Valuers from the UK and beyond filled the 2019 RICS Valuation Conference in London for an update on the bigger picture of the condition of the sector, as well as specialist break-out sessions.
A fascinating economic update from Walter Boettcher set the tone for the conference. Dr Boettcher, Colliers International Director of Research and Forecasting, was sanguine on how the UK might fare in the face of Brexit, expressing that the market was still in a strong position, with institutional investors increasing UK exposure through 2018, a not over-leveraged market and a continuing shortage of grade A office space. With ageing populations in much of the developed world, pension funds are looking for secure long-term investments, and real estate would continue to provide this, he felt. Regarding Brexit uncertainty and outcomes, he suggested investors would hold on to UK assets until the situation and Sterling stabilised, rather than pulling out of the market.
Heavily debated among attendees, a case study on "What is the Tower of London worth?" proved both entertaining and enlightening on some of the principles of valuation. Experts from a variety of backgrounds examined the worth of the land, the buildings, the contents and the cultural value of the ancient royal palace. Could it be priceless? Or worth nothing due to its unique nature? The end conclusion was a sum of around £4.5bn might cover all the qualities of the UNESCO World Heritage site. But do you agree?
David Tretton, RICS Red Book Technical Director, gave an essential update on valuation standards, reminding delegates that valuers will receive increased scrutiny following Brexit and that, in general, auditors are now looking much more closely at their work – valuers must be able to justify their conclusions and be clear on the purpose of each valuation. He also outlined the importance of international standards and data standards in aiding the flow of real estate deals around the world.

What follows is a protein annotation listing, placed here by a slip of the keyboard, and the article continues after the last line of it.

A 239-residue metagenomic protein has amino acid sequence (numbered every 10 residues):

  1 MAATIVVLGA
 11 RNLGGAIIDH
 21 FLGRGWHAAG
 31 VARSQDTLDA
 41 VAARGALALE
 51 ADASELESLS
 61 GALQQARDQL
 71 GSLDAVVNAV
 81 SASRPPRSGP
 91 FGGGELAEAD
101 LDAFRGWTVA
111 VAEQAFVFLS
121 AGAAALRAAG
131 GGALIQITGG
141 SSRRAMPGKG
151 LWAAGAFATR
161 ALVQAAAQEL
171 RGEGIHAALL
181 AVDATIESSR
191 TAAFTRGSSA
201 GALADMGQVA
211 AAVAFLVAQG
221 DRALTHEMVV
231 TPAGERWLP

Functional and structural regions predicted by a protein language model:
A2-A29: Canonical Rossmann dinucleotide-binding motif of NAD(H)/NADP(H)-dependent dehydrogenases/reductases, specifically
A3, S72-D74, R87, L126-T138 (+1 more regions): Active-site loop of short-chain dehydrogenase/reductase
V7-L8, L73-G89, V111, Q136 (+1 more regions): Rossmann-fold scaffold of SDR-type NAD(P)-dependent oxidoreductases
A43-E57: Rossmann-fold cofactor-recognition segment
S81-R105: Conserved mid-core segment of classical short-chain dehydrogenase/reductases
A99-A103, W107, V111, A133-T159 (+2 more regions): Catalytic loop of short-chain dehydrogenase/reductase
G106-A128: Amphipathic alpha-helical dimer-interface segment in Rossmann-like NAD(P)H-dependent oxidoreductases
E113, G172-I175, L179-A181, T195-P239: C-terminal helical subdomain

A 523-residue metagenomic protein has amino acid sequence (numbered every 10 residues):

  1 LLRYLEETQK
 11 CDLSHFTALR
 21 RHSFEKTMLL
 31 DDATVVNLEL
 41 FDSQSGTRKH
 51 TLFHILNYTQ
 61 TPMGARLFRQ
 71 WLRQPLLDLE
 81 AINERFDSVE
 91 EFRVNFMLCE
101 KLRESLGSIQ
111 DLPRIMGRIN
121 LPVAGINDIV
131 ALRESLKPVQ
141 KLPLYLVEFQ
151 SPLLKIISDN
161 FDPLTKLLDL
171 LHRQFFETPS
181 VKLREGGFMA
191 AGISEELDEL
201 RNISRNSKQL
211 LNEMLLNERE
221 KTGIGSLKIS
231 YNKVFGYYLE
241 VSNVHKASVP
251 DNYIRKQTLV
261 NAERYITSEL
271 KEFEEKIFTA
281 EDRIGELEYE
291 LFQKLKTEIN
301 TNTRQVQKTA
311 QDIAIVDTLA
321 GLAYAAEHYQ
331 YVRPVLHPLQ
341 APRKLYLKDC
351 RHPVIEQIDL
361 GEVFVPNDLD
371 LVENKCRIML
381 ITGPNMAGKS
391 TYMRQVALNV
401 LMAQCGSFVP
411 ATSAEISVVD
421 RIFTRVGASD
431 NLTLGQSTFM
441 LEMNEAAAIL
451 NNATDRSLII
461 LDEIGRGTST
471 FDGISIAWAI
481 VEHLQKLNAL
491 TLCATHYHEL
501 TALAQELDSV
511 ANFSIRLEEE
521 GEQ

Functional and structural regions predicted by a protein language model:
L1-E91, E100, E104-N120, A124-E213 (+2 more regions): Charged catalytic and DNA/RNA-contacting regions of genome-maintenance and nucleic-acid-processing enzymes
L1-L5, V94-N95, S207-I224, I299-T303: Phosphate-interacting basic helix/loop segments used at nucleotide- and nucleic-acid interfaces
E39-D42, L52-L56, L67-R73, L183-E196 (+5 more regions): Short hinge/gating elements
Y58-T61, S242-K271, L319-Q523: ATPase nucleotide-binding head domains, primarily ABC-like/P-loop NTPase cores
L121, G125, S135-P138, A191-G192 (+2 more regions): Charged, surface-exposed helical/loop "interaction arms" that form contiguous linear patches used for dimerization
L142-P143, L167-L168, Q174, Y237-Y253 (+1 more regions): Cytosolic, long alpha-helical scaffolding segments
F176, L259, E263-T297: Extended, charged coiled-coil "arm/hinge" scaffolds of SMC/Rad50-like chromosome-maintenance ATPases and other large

A panel on challenges and opportunities for valuers asked whether technology drives disruption, or if the need for change was driving the technology? The feeling was that, as a process-driven activity, valuation has seen efficiencies and improvements with the help of technology, but no true disruption.
Adrian Nicholls, Ernst & Young felt that more data and information provide an opportunity for valuers to showcase their expertise. Scott Hussey, Head of VR valuations at Siemens similarly believed that technology enhances what experienced professionals can do with the data available to them. Reducing human error was another bonus for valuers, added Samantha Rowland, Head of Healthcare Valuation at Savills UK.
Speakers also examined the social aspects of technological innovation – art consultant Claire Grindey explained how Instagram has revolutionised the sale and marketing of arts and antiques, offering new generations a way to see and buy with a click, while Michael Marciano of EG Valuations pondered how the social media popularity of underground or niche businesses could impact the valuation aspects of food and entertainment venues. The challenge was laid down by the panellists to RICS to ensure that pathways into the profession remain up-to-date and accessible by people from all educational backgrounds.
Well-attended break-out sessions covered real estate, machinery and business assets, arts and antiques, business valuation and trade-related property.
The day's discussions suggested that challenging times are ahead for valuers, but backed up by standards, ethics and technology the opportunities are there to move the profession forward with confidence.